Clive Sansom Poems
- The Innkeeper’s Wife I love this byre. Shadows are kindly ...
- Mice And Cat One ...
- Snowflakes And did you know That every flake of snow That ...
- The Engine Driver The train goes running along the ...
- The Centurion What is it now? More trouble? Another Jew? I ...
- The Ladybird Tiniest of turtles! Your shining back Is a ...
- Mary Of Nazareth It was like music: Hovering and floating ...
Clive Sansom was a British-born Tasmanian poet and playwright.
Sansom was born on 21 June 1910 in East Finchley, London and educated at Southgate County School, where he matriculated in 1926. He worked as a clerk until 1934, and then studied speech and drama at the Regent Street Polytechnic and the London Speech Institute under Margaret Gullan. He went on to study phonetics under Daniel... more »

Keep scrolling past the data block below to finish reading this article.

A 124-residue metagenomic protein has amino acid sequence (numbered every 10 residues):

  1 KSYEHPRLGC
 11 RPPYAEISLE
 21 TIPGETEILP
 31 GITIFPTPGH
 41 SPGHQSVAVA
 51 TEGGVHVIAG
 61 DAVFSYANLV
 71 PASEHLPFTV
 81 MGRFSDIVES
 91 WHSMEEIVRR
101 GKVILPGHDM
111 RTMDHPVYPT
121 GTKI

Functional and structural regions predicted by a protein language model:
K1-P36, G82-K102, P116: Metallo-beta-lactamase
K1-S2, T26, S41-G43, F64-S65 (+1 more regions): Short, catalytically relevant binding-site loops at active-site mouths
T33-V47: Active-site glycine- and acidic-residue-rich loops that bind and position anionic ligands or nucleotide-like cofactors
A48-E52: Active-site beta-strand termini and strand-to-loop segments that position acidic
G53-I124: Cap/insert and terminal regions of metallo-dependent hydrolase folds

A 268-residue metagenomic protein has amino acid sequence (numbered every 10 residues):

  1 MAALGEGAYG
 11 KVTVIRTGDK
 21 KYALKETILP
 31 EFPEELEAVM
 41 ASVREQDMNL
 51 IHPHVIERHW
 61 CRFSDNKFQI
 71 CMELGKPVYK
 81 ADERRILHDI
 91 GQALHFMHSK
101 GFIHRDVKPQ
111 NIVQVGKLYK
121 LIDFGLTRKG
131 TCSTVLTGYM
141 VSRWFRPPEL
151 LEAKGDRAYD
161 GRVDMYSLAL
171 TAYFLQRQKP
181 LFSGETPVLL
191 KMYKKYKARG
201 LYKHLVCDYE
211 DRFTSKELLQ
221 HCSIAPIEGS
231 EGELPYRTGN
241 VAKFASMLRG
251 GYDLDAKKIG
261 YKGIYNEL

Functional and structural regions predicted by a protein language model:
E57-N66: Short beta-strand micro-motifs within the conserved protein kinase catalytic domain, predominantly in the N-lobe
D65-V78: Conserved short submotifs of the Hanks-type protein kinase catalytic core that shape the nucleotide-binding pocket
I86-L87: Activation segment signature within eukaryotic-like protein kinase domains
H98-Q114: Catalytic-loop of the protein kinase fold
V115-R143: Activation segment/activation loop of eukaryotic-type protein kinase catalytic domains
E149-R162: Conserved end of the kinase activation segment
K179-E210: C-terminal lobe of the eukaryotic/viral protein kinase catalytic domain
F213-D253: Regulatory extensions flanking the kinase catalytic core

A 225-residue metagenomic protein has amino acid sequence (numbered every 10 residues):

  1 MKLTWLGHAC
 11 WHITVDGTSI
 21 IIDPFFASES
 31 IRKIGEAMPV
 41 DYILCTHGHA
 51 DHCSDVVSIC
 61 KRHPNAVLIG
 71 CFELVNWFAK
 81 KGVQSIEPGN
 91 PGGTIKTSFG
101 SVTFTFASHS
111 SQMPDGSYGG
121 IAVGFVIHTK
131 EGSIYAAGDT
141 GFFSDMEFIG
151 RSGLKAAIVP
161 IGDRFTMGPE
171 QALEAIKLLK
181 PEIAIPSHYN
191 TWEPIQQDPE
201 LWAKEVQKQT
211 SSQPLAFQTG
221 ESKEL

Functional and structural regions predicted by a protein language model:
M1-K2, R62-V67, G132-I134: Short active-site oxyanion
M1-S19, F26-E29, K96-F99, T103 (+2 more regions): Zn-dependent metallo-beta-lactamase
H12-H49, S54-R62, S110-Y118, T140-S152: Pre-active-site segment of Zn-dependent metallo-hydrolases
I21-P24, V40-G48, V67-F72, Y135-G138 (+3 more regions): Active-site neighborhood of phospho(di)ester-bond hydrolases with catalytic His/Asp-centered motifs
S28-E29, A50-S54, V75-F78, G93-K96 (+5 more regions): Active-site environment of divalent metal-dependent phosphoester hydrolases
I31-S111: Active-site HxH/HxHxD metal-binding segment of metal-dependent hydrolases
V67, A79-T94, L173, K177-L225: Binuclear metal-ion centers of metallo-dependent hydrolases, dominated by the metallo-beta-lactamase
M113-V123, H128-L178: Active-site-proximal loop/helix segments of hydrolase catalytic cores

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Comments about Clive Sansom
The Innkeeper’s Wife
I love this byre. Shadows are kindly here.
The light is flecked with travelling stars of dust,
So quiet it seems after the inn-clamour,
Scraping of fiddles and the stamping feet.
Only the cows, each in her patient box,
Turn their slow eyes, as we and the sunlight enter,
Their slowly rhythmic mouths.
‘That is the stall,
Carpenter. You see it’s too far gone
For patching or repatching. My husband made it,
And he’s been gone these dozen years and more…’
Strange how this lifeless thing, degraded wood
Split from the tree and nailed and crucified
To make a ...